by Patti Teel
If you are expecting a baby and already have one or more children, it's wise to solve their sleep problems before the new baby arrives. Remember, a newborn typically awakens every three to four hours (editor's note: or more often) and adapting to a new baby's schedule is very tiring for everyone in the house.
If you also have a toddler or a child who is having a difficult time falling asleep, or who regularly gets out of bed during the night, the stress of this is likely to hinder your ability to get much-needed rest. By solving your child's sleep problems in the months before the new baby arrives, the entire family will be in a better position to enjoy the newest member of the family with the least amount of sleep interruptions as possible.
The two most frequent children's sleep problems are not being able to fall asleep and awakening during the night unable to fall back asleep. Brief night wakening is normal. However, once kids learn to fall asleep independently at bedtime, they are likely to be able to fall back asleep when they briefly awaken during the night. In contrast, children who have difficulty falling asleep by themselves at bedtime usually have the same problem when they awaken during the night.
If you have been rubbing your child's back or lying down with him until he falls asleep, recognize that he has probably grown accustomed to the attention and will have a difficult time falling asleep without it. If you abruptly withdraw your attention and expect your child to fall asleep on his own, he will be understandably upset -- and even more so if it coincides with the arrival of a new sibling.
It's true that after weeks of feeling forsaken, if you continually ignore your child's anguished pleas for attention, he will eventually begin to fall asleep on his own. However, it's not necessary for a child to be traumatized in this way. You can teach your child to relax himself to sleep while you gradually and systematically decrease your attention. And best of all, this step toward independence does not have to be a painful process for you or your child.
Create a consistent bedtime routine -- in a predictable calming environment that serves as a bridge between the excitement of daytime and the restful quiet of nighttime. The predictability of the routine and the special time of closeness will bring a wonderful sense of closure to your child's day and help him feel secure in your love.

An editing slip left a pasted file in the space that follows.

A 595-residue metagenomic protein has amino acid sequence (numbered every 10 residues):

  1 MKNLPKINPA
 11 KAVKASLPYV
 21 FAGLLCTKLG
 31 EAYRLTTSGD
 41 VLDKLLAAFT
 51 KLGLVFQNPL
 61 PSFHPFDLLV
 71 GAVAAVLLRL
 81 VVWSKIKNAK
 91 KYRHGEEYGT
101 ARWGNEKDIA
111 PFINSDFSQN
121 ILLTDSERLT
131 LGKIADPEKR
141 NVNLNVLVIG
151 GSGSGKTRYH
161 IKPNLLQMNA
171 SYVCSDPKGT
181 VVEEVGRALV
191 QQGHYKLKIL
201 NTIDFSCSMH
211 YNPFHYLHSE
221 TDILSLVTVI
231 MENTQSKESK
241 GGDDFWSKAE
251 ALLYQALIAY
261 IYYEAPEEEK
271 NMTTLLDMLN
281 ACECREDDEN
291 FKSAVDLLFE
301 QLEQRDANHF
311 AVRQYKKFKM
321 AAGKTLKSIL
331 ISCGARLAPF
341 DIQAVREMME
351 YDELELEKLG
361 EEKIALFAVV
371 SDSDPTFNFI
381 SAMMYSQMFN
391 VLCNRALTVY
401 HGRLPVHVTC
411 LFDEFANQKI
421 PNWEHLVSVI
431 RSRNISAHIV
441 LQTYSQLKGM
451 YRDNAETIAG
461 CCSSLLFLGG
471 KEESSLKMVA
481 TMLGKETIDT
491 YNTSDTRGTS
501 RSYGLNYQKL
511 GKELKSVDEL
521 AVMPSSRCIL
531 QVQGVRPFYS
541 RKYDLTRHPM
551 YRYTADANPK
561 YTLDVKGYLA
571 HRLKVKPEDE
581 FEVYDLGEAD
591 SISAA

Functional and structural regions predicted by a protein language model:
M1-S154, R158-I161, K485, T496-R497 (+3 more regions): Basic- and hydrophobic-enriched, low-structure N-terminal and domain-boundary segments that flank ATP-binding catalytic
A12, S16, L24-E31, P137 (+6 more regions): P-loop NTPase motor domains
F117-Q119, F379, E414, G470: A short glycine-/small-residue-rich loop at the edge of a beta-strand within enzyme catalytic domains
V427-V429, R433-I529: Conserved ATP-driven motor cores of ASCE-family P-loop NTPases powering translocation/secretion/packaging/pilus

If you have a two-parent household, be sure to continue to spend one-on-one time with your child during the bedtime routine -- while the other parent cares for the new baby.
Teach your child self-soothing techniques to fall asleep
Step One - Progressive relaxation (tensing and relaxing muscle groups)
Have your child lie down in his bed. Lift each arm and leg individually, holding each limb tightly before loosely flopping it down on his bed. Then have him tense and relax other muscle groups in his body. For example, have him wrinkle his face and hold his eyes tightly closed, before relaxing his face. (Tense each muscle group for at least 5 seconds before releasing them and relaxing.)
Step Two - Focus on the breath
Once a child is thoroughly relaxed he will be ready to focus on the breath. Have him get very quiet and watch his own breath. Children don't need to try to change their breath in any way. This is a time to gather the senses that are usually focused on the outside world and turn them inward. It calms the mind and induces a state of relaxation.
Step Three - Creative visualization
Once a child is relaxed, read (or tell) a story that takes him on a soothing, imaginary journey. Visualization improves with practice and eventually children will be able to use their own imaginations to make up stories as they drift off to sleep.
Gradually, turn the process of falling asleep over to your child.
After the bedtime routine, continue to systematically give your child less and less direction as he uses self-soothing techniques to relax and fall asleep. At first, you may want to sit on the edge of your child's bed while he or she follows the relaxation directions on The Floppy Sleep Game Book CD. Or, you can teach your child to relax through a relaxation routine that you create yourself. Over a period of time, as your child becomes more familiar with the relaxation routine, sit further and further away until he or she no longer needs you in the room to relax and fall asleep.
Dubbed "The Dream Maker" by People magazine, Patti Teel is a former teacher and the author of The Floppy Sleep Game Book, which gives parents techniques to help their children relax, deal with stress or fall asleep. Patti holds Dream Academy workshops at schools, hospitals and libraries across the country where parents and children learn the playful relaxation techniques from her book and widely acclaimed children's audio series. Children at the Dream Academy workshops practice the three R's by resting their bodies, relaxing their minds and refreshing their spirits.
Copyright © Patti Teel. Permission to republish granted to Pregnancy.org, LLC.